Energy minister Mmamaloko Kubayi has a vision for young South Africans to be “global nuclear leaders”.

Speaking to media at a recent expo in Moscow on Monday, Kubayi said the country’s youth have a place in the proposed nuclear programme and would need to be trained in order to develop in a field as critical as energy.

She said that while youth month brings to the fore many opportunities that still need to be created for young professionals, it was important to note that her department has a keen focus to empower youth South Africans through a skills transfer programme.

She said such a programme was integral to the rollout of the nuclear programme.

Earlier this year, a court case brought against the energy department by Earthlife and the South African Faith Communities’ Environment Institute (SAFCEI) put a spanner in the works for the nuclear programme rollout.

Judge Lee Bozalek of the Cape Town High Court found that some aspects and processes of the programme was unconstitutional as government had not followed the correct process when making decisions to pursue the option of nuclear power.

Earlife and SAFCEI’s argument challenged the manner in which government determined South Africa’s nuclear energy needs.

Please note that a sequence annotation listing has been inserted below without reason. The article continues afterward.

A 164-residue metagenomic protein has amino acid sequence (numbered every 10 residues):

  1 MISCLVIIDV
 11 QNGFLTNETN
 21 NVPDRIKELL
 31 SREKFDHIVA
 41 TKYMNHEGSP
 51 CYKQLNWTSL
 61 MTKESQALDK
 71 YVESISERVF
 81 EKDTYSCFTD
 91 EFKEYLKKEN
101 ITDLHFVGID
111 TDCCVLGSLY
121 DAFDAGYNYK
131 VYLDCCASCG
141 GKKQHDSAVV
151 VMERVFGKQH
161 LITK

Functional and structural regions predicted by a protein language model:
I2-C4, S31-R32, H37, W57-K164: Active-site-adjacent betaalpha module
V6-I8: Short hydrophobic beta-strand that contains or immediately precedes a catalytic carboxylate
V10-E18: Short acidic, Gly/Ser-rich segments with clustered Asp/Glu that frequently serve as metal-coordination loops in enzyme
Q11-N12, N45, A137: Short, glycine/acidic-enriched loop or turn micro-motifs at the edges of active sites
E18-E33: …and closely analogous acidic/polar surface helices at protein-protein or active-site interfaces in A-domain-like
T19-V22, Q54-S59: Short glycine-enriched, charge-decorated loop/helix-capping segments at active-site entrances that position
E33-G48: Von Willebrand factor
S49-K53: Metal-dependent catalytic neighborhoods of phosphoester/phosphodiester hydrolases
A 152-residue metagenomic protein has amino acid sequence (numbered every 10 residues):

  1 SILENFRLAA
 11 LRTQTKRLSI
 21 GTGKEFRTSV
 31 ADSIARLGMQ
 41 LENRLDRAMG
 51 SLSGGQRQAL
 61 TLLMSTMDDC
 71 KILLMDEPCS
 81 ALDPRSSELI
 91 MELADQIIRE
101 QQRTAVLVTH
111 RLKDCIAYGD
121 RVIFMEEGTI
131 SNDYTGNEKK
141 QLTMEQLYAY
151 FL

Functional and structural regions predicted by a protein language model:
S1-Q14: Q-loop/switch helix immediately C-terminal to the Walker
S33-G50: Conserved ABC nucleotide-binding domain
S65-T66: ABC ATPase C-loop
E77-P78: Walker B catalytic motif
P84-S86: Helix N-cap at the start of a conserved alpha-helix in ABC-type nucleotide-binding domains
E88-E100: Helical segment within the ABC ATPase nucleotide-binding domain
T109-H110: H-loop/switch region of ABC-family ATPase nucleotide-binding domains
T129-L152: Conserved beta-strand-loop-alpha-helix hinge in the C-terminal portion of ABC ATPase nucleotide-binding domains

Kubayi said that if the nuclear project goes ahead, localisation will be an integral part of any future deal. This comes in light of the Intergovernmental Agreement that was signed between South Africa and Russia in 2014 agreed to the cooperation between Rosatom and Eskom, which planned to build 9,600 MW of nuclear energy capacity.

Kubayi told Eyewitness News: “This is the mistake we’ve made previously where we built a nuclear plant and never ensured that there was a skills transfer or localisation, so that South Africans benefit from this and are able to do things themselves in future.”

She emphasised that going forward, the process will be transparent.